Women are underrepresented in many industries, but, as data from  Catalyst shows, the tide is turning. For example, the number of women working in the US construction industry increased by 7% between 2020 and 2022. Similarly, the number of women in transportation and warehousing jobs rose by 15% over the same period. Another industry where women are gaining more status is gambling. 

Cards image credit pixabay

Cards image credit pixabay

More Roles in Gambling

There have always been women in the gambling industry. However, the industry has evolved since the advent of online gambling in the late nineties. This has created more opportunities across the board, which, in turn, has allowed women to take on different roles. The gaming floor is one part of the gambling industry where women have always had a presence.

Alongside male colleagues, women have been serving drinks, cashing chips, and shuffling cards. These are roles women still have today, even in a time when online gaming has become the default form of entertainment. Indeed, if you log into an online casino and scroll through a list of live dealer games, such as Crazy Time, you'll see that women host the action. Men do, too; it's not a role reserved exclusively for women.


A New Outlook for Women in Entertainment

However, the TV-show nature of these games lends itself to charismatic and, dare we say it, attractive women. That's not a criticism. The entertainment industry has a natural bias towards good-looking people. But if we get beyond that, the point here is that women are firmly established in this part of the gambling industry.  It's not a surprise to see women working on casino gaming floors.

However, women have moved beyond the gaming floor over the last two decades and taken on executive roles. For example, women now sit at many of the industry’s top tables. Jette Nygaard-Andersen was formerly in charge of Entain, one of the world’s largest online gambling operators. Denis Coates is another influential CEO within the industry. Then there are women such as Anna Sainsbury, Erika Nardini, and Amy Howe, all of whom have been on the board of gambling’s biggest companies.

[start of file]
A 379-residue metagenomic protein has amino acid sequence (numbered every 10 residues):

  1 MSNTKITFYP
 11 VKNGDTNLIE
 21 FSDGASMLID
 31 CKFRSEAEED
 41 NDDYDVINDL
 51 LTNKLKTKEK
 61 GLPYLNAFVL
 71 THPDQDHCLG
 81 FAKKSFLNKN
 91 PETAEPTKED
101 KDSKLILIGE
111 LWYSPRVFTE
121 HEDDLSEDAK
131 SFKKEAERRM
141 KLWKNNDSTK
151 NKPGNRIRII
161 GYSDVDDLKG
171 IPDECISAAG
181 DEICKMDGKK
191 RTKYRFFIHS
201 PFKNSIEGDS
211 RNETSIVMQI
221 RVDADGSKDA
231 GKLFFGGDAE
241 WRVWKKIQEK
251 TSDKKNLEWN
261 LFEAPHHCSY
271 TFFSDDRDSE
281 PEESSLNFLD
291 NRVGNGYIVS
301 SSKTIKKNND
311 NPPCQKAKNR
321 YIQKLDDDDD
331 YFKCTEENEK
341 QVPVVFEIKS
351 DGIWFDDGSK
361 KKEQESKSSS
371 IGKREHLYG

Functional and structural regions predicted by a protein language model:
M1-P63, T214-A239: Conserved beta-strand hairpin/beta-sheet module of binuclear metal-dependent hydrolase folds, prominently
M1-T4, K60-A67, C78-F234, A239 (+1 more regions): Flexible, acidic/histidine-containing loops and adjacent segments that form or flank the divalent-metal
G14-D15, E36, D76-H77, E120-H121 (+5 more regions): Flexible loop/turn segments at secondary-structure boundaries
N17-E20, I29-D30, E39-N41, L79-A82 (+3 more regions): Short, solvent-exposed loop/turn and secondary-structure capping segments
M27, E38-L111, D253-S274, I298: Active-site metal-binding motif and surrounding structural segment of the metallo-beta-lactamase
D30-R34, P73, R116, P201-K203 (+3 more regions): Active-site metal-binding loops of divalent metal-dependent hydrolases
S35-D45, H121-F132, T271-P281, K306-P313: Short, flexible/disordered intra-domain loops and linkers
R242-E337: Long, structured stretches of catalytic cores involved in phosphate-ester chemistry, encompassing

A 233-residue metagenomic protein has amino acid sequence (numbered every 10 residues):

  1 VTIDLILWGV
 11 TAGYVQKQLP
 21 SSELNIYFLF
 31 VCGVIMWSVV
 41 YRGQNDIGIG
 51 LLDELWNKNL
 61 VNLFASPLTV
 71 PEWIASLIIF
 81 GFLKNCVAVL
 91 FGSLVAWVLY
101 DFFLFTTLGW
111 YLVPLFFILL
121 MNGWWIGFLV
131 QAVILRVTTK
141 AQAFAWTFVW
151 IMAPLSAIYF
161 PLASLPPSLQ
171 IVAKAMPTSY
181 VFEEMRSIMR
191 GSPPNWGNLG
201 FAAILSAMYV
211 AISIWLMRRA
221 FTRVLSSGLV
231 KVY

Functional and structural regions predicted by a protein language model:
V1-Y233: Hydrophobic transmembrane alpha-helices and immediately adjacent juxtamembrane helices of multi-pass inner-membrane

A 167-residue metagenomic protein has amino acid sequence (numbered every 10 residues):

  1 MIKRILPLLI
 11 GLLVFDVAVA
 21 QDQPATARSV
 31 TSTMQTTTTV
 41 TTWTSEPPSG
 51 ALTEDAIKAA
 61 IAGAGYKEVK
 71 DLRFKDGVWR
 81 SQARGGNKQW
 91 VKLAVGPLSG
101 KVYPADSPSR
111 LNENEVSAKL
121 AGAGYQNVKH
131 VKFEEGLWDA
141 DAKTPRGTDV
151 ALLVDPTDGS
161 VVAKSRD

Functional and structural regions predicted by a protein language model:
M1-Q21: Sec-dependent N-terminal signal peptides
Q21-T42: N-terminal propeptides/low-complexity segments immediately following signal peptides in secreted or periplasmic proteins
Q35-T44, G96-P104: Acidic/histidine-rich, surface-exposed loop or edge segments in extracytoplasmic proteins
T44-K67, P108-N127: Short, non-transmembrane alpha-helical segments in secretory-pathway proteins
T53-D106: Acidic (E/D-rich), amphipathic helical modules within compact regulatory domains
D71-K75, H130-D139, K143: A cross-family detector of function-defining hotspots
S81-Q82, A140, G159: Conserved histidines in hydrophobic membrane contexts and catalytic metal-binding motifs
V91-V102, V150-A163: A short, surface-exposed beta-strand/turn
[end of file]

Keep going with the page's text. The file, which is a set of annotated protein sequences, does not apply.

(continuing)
We can also look at the poker sector and pick out dozens of successful women. From Liv Boeree and Vannessa Selbst to Kristen Bicknell, many of poker's most successful and prominent players are women. This goes against the age-old stereotype that poker is a man's game and that gambling is a male-dominated pastime. There are still areas of the gambling industry where women aren't as well represented. 

The All-In Diversity Project’s annual All-Index report 2022/2023 found that women are well represented on gaming floors and boardrooms but underrepresented in mid-level management roles. The report looked at 32 organisations and found that, of the 80,000 employees recorded, 39% were female. That’s down 11% compared to previous years.

This shift is down to various factors, including the rise of sports betting, but the notable point is that fewer women are working in mid-level management roles. Despite this, the role of women in gambling has changed in a positive way. Women are still a firm fixture on gaming floors in the physical and digital worlds, but they've also found space in other parts of the gambling industry, which can only be a good thing.